There have been many discussions over the usefulness of prayer and meditation. But what’s the difference? Are there any similarities between the two?
Let’s look at the definitions to see if we find any similarities or differences:
Prayer: to make a request in a humble manner; to address God or a god with adoration, confession, supplication, or thanksgiving
Meditate: to engage in mental exercise (as concentration on one’s breathing or repetition of a mantra) for the purpose of reaching a heightened level of spiritual awareness
They both use the mind. They both are concentrated thoughts. But their goals are different.
In theory, there are 7 billion different types of prayer. There are also 7 billion different types of meditation. Each person has a different goal for their session. Thousands of different prayers exist, as do thousands of meditations. Both can be silent or spoken aloud.
It would be silly to try and generalize, saying that all prayers are a certain way, and all meditations are a certain way.
Alas, we’re not here to make friends. We’re here to state the facts. Call me silly and let’s do this.
Prayers are an integral part for monotheistic religions like Christianity, Judaism and Islam. When people sit down to pray, it’s a time for sending thoughts to God (or Yahweh or Allah) and praising Him. There are prayers for the sick and for those less fortunate than the one praying. There are prayers for forgiveness. Most prayers, though, include a part or all of these components. In the Lord’s Prayer, Jesus talks about praising God and asking for His blessing and safety.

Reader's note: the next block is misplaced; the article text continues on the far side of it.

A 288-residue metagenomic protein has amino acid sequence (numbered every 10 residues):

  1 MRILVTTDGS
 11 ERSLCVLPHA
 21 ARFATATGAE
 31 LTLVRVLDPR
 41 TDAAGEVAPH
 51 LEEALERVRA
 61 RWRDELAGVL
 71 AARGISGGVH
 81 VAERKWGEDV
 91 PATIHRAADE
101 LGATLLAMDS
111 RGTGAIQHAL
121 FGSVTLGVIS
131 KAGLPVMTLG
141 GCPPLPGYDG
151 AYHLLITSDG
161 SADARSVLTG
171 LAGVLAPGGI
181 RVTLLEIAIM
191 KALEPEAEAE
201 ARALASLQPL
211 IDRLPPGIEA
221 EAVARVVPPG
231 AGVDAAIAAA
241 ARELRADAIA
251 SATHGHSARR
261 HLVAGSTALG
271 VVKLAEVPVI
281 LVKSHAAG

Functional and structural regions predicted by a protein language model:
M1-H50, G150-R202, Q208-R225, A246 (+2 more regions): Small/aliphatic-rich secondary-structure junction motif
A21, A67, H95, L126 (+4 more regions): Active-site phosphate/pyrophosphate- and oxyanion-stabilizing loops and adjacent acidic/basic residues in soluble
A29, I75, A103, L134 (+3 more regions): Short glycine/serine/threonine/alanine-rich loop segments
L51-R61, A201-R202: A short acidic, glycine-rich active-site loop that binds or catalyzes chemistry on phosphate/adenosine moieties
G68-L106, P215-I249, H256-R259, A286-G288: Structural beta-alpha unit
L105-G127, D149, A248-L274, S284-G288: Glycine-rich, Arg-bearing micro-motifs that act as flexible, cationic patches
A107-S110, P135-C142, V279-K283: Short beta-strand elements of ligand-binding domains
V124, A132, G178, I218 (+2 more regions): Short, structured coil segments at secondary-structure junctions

Meditations are found all over the world, especially in Eastern religions. Most of these meditations come from Buddhism and its founder, Siddhartha Gautama, aka Buddha. Rather than sending thoughts to one God and turning outward, most meditations focus within the person’s soul in order to reach a higher sense of spiritual awareness. Meditations follow a certain formality; sit in silence and put certain thoughts (or no thoughts) in your mind. Mindfulness meditation is the most popular meditation because it’s one of the easiest meditations to learn. You sit there and follow your breath.
These are just a few differences. What does science have to say about both?
Scientific studies on meditations are much more prevalent, possibly because meditations are secular in nature. Prayers sometimes have a negative connotation, and the prayers for any religion will be different not just from religion to religion, but from denomination to denomination and congregation to congregation.
With the few studies we do have on prayer, here’s what they have to say about prayer:
- Prayer helps with self-control.
- Prayer helps with forgiveness.
- Prayer helps with stress.
Guess what the studies say about meditations?
- Meditation makes you less stressed out.
- Meditation helps with self-control.
- Meditation helps with empathy.
- Meditation helps us forgive ourselves and others.
At their core, meditations and prayers are the same. Both are ways for people to sit still and reflect. Both are used for good intentions – most of the time. And both meditations and prayers make you a better person. But the results are not the main focus of either prayers or meditations. They come about because we all are more aware of our surroundings. Our actions, not our thoughts alone, will change the world.
The best way to summarize the differences is this: prayers look up, and meditations look in. And no matter if you pray to a higher power or meditate with your soul for strength, it will change your life for the better.